Are we heading for an economic downturn? That is the topic that OneEleven partner, Silicon Valley Bank
tackled for our community last week. As it turns out, predicting a recession is hard. There are potential warning signs; slow GDP growth, falling small business lending, weakened consumer or business spending, but there are few certainties. And while Silicon Valley Bank’s Toronto-based team believes the innovation ecosystem is stronger than ever, the truth is a capital rich environment isn’t always a guarantee. So what does that mean for your business? Here are a few things that startups can do to make sure they can weather a recession or a financial downturn. Be transparent
Your investors and your banker are the biggest financial partners you have. They can’t help you if they have incomplete information, so get out in front of any issues as quickly as you can, and keep everyone in the loop. You should aim to meet in person with your banking partner and investors on a quarterly basis. It’s a good idea to walk your banking partner through the deck you present at your board meetings. Perfect your business model
Your business model is always important, but in an economic downturn, the integrity of your model, your cashflow, and your gross margins can be the difference between living or dying. Get capital when you can
A recession can mean a drying up of liquidity in the market. Venture funds will begin to divert resources to their top performing portfolio companies, decreasing the number of new investments. Make sure you have the runway to survive if investment dollars are not flowing and if lenders are required to cut back on their lines and facilities. Plan your raise far in advance and when you have the metrics to support. It will take longer than you think it will. Have a plan for a down round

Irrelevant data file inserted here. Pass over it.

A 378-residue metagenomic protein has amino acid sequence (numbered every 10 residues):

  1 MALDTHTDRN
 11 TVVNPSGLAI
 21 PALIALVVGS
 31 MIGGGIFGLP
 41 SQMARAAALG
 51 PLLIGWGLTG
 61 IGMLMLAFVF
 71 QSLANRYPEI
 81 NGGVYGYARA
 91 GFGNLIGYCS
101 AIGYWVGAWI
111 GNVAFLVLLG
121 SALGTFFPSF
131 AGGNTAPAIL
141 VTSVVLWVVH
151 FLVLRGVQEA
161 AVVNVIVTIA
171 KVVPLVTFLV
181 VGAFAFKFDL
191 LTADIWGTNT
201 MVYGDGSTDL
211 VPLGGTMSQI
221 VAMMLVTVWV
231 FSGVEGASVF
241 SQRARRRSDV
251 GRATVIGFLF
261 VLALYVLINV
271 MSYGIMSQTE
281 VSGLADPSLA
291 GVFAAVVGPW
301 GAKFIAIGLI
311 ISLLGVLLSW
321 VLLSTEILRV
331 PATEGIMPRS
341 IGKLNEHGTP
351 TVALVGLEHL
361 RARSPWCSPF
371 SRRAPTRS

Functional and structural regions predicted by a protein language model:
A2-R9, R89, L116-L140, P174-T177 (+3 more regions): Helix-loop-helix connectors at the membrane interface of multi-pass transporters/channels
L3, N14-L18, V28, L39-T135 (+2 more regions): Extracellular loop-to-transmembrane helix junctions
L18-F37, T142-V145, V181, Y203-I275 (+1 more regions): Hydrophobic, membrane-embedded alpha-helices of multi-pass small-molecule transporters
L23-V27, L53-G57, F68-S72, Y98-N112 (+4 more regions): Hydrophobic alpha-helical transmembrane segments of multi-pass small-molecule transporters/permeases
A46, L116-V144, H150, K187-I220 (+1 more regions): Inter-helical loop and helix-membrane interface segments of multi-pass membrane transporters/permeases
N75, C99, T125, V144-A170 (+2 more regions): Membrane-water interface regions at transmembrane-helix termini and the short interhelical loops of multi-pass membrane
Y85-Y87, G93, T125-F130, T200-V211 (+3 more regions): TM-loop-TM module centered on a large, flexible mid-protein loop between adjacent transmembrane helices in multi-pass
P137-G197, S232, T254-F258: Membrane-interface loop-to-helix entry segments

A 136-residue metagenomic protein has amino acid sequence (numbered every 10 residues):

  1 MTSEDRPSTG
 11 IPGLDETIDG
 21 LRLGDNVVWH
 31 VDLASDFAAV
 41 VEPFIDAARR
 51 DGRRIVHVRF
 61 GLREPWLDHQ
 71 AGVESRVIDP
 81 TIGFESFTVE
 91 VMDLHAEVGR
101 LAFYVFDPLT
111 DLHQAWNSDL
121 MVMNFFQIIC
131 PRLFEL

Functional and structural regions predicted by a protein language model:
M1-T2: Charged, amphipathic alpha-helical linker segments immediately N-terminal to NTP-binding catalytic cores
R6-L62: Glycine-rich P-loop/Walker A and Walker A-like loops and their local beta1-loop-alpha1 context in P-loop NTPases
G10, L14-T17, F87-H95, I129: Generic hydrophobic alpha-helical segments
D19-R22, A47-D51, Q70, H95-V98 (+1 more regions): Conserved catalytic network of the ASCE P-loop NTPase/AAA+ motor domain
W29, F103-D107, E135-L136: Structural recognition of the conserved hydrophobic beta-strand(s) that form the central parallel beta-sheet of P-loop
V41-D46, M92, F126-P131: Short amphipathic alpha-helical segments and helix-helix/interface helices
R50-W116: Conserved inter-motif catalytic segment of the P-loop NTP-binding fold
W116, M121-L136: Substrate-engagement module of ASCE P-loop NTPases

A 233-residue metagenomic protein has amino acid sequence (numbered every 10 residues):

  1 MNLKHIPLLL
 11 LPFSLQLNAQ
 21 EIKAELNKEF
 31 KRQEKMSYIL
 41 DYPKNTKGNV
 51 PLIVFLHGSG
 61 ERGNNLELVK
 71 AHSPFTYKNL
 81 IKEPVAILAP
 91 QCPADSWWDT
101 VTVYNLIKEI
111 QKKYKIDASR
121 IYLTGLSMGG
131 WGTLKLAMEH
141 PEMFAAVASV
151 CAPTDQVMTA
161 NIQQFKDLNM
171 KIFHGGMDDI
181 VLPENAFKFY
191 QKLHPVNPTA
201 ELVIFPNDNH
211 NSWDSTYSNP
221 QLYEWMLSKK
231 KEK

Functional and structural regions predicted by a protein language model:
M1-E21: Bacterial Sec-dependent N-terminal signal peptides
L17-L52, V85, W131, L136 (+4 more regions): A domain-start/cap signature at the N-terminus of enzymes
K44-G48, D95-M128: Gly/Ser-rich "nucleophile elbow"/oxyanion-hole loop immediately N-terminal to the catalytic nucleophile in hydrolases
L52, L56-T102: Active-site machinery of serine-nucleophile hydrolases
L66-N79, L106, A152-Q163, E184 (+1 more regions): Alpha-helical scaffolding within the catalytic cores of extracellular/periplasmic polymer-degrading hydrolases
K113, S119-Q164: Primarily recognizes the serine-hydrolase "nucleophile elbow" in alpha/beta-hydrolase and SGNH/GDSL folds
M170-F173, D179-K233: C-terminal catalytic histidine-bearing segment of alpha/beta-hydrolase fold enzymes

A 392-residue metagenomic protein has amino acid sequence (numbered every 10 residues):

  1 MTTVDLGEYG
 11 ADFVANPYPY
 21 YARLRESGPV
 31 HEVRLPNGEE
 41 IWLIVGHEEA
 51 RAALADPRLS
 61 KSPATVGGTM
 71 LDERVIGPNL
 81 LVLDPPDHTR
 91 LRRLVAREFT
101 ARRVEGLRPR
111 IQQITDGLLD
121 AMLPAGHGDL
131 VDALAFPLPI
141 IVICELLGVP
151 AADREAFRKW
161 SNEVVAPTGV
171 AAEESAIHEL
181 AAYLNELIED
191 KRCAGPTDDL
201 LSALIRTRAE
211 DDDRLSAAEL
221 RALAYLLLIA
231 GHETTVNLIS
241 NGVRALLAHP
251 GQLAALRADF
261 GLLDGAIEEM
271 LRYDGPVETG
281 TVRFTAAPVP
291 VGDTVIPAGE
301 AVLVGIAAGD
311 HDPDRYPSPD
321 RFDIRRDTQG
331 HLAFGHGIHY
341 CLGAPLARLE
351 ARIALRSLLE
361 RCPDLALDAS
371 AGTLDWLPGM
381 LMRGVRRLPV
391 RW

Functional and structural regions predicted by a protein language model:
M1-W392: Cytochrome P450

Valuations are directly tied to public company performance. In the case of an economic downturn, market caps drop. As a result, there is a chance that your company will in-turn experience a drop in valuation. Down rounds are unpleasant. It means shares in the company are eroded, and the brunt of this hit is usually faced by the founders and employees because investors have protection against such situations thanks to anti-dilution clauses. Make tactical cuts
All of the above could culminate in having to carry out some spending cuts, and ultimately layoffs. While you should not expect this to happen to you, be prepared for it. Have a plan in place, find mentors to guide you through the process, and think about what you have to do to keep the business alive.
Predicting a recession is easier said than done, but being prepared for one is good business practice. A big thanks to Tony Barkett and Laith Shukri from Silicon Valley Bank for sharing their insights and walking our founders through how to batten down the hatches during an economic storm.